(b London, 12 Jan. 1667; d London, 28 May 1745). English portrait painter, writer, and collector. He was John Riley's most important pupil and one of the leading portraitists in the generation after Kneller's death. This period, however, has been described by Sir Ellis Waterhouse as ‘the most drab in the history of British painting’, and Richardson is now remembered more for his writings than his pictures.
His most important book is An Essay on the Theory of Painting (1715), which was the first significant work of art theory written in English; it was an immediate success and its claims for the intellectual seriousness of painting inspired the young Reynolds. An Account of Some of the Statues, Bas-Reliefs, Drawings, and Pictures in Italy (1722), which he wrote in collaboration with his son, Jonathan the Younger (b London, 14 Feb. 1694; bur. London, 15 June 1771), also a portraitist, was much used as a guidebook by young Englishmen making the Grand Tour. Richardson the Elder was an excellent draughtsman (a self-portrait in black and red chalk, c.1735, is in the NPG, London) and he made a superb collection of Old Master drawings.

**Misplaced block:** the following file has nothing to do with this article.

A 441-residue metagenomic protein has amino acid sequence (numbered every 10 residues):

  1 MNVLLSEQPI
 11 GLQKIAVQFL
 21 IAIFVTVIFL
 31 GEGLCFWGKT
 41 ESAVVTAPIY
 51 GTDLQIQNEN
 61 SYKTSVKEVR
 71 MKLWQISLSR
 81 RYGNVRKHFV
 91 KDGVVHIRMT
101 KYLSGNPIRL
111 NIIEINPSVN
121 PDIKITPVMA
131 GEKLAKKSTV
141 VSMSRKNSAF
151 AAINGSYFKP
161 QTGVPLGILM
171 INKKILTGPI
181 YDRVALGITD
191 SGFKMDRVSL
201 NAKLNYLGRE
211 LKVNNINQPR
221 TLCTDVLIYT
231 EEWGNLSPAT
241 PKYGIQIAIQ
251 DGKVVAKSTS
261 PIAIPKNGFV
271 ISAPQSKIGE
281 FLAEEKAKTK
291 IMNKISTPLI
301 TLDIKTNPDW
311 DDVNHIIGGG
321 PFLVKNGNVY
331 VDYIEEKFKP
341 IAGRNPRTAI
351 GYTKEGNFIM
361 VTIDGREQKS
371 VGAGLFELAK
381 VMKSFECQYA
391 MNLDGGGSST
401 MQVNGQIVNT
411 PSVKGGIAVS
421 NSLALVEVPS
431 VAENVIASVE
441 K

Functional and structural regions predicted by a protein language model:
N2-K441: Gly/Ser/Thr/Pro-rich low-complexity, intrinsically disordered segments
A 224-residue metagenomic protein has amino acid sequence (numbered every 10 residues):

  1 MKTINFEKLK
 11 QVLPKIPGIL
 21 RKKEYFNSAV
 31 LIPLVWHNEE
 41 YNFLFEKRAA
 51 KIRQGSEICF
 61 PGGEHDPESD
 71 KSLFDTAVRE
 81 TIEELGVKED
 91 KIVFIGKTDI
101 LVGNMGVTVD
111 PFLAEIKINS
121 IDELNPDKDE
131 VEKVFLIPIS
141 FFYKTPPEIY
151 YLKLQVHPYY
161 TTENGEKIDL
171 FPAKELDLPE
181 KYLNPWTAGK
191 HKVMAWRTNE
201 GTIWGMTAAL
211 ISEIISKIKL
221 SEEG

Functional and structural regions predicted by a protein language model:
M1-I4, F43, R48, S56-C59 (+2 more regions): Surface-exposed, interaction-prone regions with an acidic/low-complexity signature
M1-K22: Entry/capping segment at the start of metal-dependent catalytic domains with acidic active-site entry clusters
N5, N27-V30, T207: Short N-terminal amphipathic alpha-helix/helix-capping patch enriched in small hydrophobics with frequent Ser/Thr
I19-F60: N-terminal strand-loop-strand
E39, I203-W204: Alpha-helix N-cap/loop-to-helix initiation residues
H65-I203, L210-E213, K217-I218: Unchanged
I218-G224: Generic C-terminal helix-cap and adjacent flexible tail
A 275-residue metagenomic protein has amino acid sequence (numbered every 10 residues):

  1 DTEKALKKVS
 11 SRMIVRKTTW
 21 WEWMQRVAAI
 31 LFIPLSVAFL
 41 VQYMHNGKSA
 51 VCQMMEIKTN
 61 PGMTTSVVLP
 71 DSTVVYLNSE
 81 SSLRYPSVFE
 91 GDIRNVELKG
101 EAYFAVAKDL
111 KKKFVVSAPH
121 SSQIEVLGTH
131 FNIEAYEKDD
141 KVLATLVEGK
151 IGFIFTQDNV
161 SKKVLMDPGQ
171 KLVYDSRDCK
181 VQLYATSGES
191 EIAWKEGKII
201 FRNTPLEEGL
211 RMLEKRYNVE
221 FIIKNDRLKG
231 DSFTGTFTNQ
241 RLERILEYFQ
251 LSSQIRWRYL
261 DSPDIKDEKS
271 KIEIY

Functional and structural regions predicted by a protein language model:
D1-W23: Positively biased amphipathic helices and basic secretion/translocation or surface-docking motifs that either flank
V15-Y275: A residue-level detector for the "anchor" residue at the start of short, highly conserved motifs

Text Source: The Oxford Dictionary of Art and Artists (Oxford University Press)